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Special Reports -> Southeast Europe
Research
COMPARING MODELS AND DEMANDING REFORMS OF PUBLIC SERVICE MEDIA
10.01.2017: Brankica Petković, Saša Panić, Sandra B. Hrvatin

 


SEE Media Observatory  http://mediaobservatory.net/radar/comparing-models-and-demanding-reforms-public-service-media


 


The position of public service broadcasters in the media systems of the countries of South East Europe gives them, in theory, the best vantage from which to protect public service values in media operations and journalism. Since the end of 2012 when the regional partnership of civil society organisations was established under the name “South East European Media Observatory”, we have promoted this broad set of values, capturing them in the concept of media integrity. Media reforms are an urgent task for any democratic government in the region, but such reforms, including each reform policy and its measures, must be guided by the criterion of whether they strengthen these public service values in media and journalism: i.e., media integrity. Any such media reform with media integrity as a guiding principle needs to focus on public service broadcasters, making their governing and funding models as well as their professional standards completely congruent with media integrity principles.


 


At the end of the four-year period of SEE Media Observatory research and advocacy aimed at the promotion and implementation of media integrity principles, we have decided to collect information on the governing and funding models of public broadcasters in the countries included in the regional partnership. Through a comparative overview, we seek to establish similarities and differences, as well as where good practices in the governing and funding models which empower the public media for serving the public interest and resisting political interference can be found. This regional overview can support media reform initiatives with useful comparative data.


 


Besides the countries that have been the focus of the SEE Media Observatory – the EU-enlargement countries of the Western Balkans and Turkey, in this regional overview we have also included Croatia, Hungary and Slovenia. However, owing to the extraordinary situation in Turkey since July 2016, we could not engage with the partner there to collect the requested data.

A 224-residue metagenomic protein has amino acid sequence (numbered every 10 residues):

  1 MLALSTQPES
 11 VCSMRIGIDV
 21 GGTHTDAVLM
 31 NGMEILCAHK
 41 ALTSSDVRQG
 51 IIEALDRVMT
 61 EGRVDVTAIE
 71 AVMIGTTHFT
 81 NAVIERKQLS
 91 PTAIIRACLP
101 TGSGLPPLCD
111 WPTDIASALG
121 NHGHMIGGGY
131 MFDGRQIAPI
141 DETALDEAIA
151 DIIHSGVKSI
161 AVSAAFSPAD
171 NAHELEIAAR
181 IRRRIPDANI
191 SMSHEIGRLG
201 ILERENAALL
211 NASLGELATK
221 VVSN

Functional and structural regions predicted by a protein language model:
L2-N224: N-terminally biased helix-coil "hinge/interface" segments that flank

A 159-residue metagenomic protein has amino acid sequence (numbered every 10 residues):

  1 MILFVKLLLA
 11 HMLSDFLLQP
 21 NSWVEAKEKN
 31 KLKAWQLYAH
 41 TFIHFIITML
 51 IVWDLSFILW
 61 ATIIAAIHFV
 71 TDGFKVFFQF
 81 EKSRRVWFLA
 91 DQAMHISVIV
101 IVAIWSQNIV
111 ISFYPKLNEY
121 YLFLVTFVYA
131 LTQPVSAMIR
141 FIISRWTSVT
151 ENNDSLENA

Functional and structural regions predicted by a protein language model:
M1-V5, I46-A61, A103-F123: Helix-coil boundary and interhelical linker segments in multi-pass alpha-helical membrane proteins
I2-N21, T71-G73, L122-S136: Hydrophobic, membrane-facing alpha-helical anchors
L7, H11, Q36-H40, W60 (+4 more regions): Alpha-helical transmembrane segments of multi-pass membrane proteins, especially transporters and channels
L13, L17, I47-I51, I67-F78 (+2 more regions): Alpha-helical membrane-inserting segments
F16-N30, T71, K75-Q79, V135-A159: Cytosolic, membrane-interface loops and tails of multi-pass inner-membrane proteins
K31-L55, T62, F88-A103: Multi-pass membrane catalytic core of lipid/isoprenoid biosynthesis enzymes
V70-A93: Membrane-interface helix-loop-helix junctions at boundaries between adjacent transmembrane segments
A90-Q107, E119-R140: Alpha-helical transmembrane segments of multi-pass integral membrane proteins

Therefore, the countries covered by the regional overview include Albania, Bosnia and Herzegovina, Croatia, Hungary, Kosovo, Macedonia, Montenegro, Serbia and Slovenia. In Hungary, the public service media system is very complex and differs from that in other countries. It was established by controversial media regulation in 2010. For certain elements of the governing and funding model, we could not sufficiently trace the comparable solutions in Hungary, as these would have been manifold and complicated. 


 


In Bosnia and Herzegovina and Serbia, the public media system includes more than one public service media organisation. On the national level in Bosnia and Herzegovina, it is BHRT, and then in the two entities there are also RTVFBiH in the Federation and RTRS in Republika Srpska. In Serbia, the public service media organisation at the national level is RTS, and there is also a public service media organisation at the level of Vojvodina province – RTV. In our regional overview, we focus mostly on those public service media at the national level.


 


The European Broadcasting Union (EBU), an association of public service media in Europe, shared with us their data on the funding of their member organisations. In their reports, no data on Kosovo are available, since the public service media organisation in Kosovo has not been yet accepted into the EBU.


 


For this regional overview, we have decided to use the EBU terminology now commonly applied in EU documents and the latest regulations, which take into account that the services provided by public broadcasters now include online operations. Instead of the term “public service broadcasters” (PSB), which we used in all previous SEE Media Observatory studies, we are using the term “public service media” (PSM).


 


Full report in PDF file (top right)

 
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